Why did Germany lose land?

German-Polish relations

Dieter Bingen

To person

Prof. Dr. Dieter Bingen is director of the German Poland Institute. His research interests include: Polish contemporary history and politics, the political system of Poland, political systems and system transformation in East-Central and Southeastern Europe, German-Polish relations and integration politics in Europe.

In the first two decades after the Second World War there were no official contacts between the Federal Republic and Poland. The legacy of the recent Nazi rule in Europe and the current potential for political conflict have long appeared to be insurmountable obstacles to rapprochement.

A historic gesture of humility: Willy Brandt falls on his knees in front of the Jewish memorial in Warsaw. (& copy AP)

New beginning under bad stars (1919-1939)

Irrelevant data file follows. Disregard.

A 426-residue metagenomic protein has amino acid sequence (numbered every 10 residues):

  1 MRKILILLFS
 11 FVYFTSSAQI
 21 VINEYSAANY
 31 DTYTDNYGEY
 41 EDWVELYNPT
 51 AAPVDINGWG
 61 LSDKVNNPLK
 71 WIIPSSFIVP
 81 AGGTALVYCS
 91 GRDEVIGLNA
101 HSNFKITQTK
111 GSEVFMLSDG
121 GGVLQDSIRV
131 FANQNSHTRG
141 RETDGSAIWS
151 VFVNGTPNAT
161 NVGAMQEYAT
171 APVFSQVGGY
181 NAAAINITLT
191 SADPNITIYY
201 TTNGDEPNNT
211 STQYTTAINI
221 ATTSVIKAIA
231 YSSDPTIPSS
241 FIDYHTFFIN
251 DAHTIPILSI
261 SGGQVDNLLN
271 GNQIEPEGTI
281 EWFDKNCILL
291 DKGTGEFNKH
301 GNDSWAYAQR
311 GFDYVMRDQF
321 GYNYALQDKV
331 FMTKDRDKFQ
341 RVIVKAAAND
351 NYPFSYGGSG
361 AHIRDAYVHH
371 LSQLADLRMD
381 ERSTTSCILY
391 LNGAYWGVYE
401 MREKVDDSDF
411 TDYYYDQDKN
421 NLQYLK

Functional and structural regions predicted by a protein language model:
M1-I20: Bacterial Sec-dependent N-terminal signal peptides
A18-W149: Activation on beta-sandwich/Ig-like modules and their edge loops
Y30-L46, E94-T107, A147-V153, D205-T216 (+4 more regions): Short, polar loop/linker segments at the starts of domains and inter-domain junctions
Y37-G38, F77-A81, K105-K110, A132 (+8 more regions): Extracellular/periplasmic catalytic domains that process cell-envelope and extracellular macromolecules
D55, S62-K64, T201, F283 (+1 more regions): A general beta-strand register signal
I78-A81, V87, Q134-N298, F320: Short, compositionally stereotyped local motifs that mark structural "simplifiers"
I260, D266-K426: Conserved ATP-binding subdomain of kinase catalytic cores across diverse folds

After gaining independence, Poland was awarded almost the entire former Grand Duchy of Poznan and large parts of West Prussia to the left of the Vistula in the Versailles Treaty of 1919. In disputed areas around Allenstein, Marienwerder and in Upper Silesia, referendums were held, the results of which left the southern areas of East Prussia and West Prussian areas with Germany and Upper Silesia was divided between Germany and Poland. As a "Free City", Danzig was placed under the protectorate of the League of Nations. The demarcation of the boundaries put a strain on the German-Polish relationship from the start. The Weimar Republic refused the normalization of relations desired by Piłsudski and called for a major border revision and military equality. The political understanding sealed between Germany and the Soviet Union in Rapallo in 1922 caused great concern in Poland ("Rapallo complex"). The USSR and National Socialist Germany used their respective non-aggression treaties with Poland (July 25, 1932 and January 26, 1934, respectively) as a breathing space on the way to the revision of the Versailles peace order.